Liebling — who has surveyed hundreds of jail guards and administrators — said one key to preventing abusive culture is paying closer attention to the staff: Do they hate their jobs? Do they feel safe at work? Do they talk about prisoners as humans or objects?
“The red flag question is how they talk about prisoners who are attempting suicide,” she said. “If they think prisoners who are attempting suicide are manipulative and attention-seeking, that’s an alarm bell.”
To find out who — other than Gonzalez — is trying to change the culture of jails, I asked accountability experts. They pointed me to county sheriffs who campaigned on progressive promises, like ending jail cooperation with U.S. Immigration and Customs Enforcement, allowing in-person visits and decreasing their own budgets.
When former homicide detective Garry McFadden took over the Mecklenburg County Sheriff’s Office in Charlotte, North Carolina, two years ago, he decided to start with small changes.
“I said, I’ll go in the next 100 days and do simple stuff — like changing the terminology,” he told me. “Instead of ‘inmate,’ change it to ‘resident.’ Instead of ‘jail,’ change it to ‘detention center.’ I made them change every sign.”
McFadden knew he’d also have to take on harder tasks, but he hoped a shift in language could lead to a broader shift in mindset.
A couple hundred miles to the south, Kristin Graziano took over the Charleston County Sheriff’s Office in South Carolina last year after running on a promise of culture change. On her first day in office, jail deputies used a stun gun on a man named Jamal Sutherland, then kneeled on his back until he died. Starting with small stuff didn’t seem like an option.
Graziano instituted a duty-to-intervene policy and overhauled jailer training. Then, in an effort to win over the rank and file, she started holding regular listening sessions, allowing staff to air candid complaints without their bosses in the room.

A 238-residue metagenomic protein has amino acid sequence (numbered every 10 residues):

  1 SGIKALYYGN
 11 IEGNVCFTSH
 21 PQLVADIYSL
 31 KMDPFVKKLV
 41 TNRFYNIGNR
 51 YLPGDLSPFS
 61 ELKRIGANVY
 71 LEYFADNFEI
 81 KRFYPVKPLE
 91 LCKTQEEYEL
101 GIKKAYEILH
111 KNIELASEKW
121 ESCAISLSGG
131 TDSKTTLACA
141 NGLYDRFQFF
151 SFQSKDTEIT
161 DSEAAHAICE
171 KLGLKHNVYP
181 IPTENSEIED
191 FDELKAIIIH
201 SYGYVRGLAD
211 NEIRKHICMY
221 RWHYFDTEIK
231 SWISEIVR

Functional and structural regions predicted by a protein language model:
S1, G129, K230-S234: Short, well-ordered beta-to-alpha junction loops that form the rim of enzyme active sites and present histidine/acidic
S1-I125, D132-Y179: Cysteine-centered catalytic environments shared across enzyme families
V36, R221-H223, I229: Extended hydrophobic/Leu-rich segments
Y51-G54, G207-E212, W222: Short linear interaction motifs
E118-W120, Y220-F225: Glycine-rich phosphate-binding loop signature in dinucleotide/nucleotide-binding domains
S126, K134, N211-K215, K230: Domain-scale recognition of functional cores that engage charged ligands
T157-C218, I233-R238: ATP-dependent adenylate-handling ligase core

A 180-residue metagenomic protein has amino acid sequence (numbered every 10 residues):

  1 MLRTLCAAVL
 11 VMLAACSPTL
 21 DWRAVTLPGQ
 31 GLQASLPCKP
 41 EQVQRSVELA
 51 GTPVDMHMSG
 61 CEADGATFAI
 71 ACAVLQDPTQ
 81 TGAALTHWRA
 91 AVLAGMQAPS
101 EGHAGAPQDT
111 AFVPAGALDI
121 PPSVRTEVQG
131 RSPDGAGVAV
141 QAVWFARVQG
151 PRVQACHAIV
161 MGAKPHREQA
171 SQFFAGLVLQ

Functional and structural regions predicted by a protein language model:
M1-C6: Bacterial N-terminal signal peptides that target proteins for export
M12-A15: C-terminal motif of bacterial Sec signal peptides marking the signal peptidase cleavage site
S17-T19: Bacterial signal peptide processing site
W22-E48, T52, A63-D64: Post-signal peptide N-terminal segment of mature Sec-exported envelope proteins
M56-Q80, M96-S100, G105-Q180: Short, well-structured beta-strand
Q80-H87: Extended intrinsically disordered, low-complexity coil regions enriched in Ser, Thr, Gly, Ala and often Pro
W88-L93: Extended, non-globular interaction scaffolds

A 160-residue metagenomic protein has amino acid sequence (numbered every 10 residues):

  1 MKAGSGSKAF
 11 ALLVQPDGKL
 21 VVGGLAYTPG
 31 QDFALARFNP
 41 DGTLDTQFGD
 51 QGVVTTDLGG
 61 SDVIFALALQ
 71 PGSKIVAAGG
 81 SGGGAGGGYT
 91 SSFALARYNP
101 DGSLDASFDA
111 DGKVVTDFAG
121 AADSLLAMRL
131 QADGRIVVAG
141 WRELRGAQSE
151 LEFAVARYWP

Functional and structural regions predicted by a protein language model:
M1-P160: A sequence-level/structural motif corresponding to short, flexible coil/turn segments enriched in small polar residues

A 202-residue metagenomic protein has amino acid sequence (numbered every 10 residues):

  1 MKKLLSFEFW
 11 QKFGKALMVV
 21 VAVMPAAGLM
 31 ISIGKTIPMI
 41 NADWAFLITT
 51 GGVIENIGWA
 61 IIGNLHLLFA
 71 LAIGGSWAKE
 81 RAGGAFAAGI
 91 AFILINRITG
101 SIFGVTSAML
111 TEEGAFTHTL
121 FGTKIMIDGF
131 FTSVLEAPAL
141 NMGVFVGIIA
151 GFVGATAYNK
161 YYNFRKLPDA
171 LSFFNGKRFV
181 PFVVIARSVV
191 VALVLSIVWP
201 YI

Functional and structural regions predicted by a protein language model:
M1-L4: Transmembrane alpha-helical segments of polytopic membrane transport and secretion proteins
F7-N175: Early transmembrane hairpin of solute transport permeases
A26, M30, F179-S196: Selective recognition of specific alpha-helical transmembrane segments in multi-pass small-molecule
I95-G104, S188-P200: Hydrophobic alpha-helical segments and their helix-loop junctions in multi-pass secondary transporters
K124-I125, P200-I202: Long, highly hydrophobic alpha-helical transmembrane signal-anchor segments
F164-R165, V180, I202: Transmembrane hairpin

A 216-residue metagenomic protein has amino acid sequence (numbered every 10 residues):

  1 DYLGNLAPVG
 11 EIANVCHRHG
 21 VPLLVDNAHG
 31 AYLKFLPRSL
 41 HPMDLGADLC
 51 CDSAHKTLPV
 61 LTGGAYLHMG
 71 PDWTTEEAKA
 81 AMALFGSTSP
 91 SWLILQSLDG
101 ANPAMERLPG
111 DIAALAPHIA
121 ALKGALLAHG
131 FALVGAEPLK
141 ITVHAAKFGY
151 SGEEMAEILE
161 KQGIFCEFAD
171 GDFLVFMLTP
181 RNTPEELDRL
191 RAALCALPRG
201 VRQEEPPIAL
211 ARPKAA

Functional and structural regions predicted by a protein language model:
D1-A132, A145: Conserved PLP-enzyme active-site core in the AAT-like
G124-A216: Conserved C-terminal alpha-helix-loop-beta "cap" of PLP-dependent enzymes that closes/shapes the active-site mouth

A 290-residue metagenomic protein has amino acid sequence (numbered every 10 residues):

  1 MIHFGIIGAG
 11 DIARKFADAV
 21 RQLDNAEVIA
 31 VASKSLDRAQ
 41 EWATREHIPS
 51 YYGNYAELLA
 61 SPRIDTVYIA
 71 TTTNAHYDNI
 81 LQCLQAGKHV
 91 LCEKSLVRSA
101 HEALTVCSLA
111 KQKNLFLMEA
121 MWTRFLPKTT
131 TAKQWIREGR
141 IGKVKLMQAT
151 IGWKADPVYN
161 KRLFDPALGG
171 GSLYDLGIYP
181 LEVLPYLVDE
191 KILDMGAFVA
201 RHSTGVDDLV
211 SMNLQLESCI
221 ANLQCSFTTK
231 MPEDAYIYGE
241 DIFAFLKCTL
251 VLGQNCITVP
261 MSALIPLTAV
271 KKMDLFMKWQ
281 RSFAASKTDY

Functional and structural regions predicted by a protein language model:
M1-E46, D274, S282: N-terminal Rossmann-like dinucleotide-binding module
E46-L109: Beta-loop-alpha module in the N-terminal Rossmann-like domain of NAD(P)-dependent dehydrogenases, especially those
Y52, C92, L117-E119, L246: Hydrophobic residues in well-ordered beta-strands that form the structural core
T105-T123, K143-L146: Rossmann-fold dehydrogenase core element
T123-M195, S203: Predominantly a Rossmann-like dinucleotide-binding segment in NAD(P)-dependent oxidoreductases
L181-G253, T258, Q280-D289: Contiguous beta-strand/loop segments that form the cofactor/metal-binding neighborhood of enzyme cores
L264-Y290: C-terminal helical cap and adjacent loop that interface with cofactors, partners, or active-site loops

“It is building relationships with folks that haven’t had a voice before now,” she told me. “So I haven’t seen the pushback with [jail] staff as much because I’m listening to them.”
Both McFadden and Graziano have instituted a slew of other reforms and are optimistic their plans are working, but it’s probably too early to tell. As Steve Martin — the federally appointed court monitor for the notoriously violent Rikers Island jail in New York — explained: Change comes slowly.
“It’s not just a new director comes in and, boom, he fires everybody,” he said. “But if you can achieve better transparency, then you can bring more factions to bear for change — like oversight committees or even the public.”
Sometimes things come to light through lawsuits — and on Monday, the Harris County Sheriff’s Office was hit with a lawsuit filed by anonymous jail officers, alleging deteriorating conditions and dangerous understaffing. The plaintiffs fault not only the sheriff, but also the five elected officials who control the county’s budget and are accused of failing to fund the jail enough to make it safe.
One of those officials called the lawsuit a “political stunt,” while Gonzalez issued a statement saying the pandemic had put “unyielding and unprecedented” strain on the criminal justice system and that everyone involved agreed the “current trajectory is unsustainable.” But he declined to be interviewed about broader culture issues for this column, citing his pending confirmation as the new head of ICE — an even bigger agency with even more troubled lockups to fix.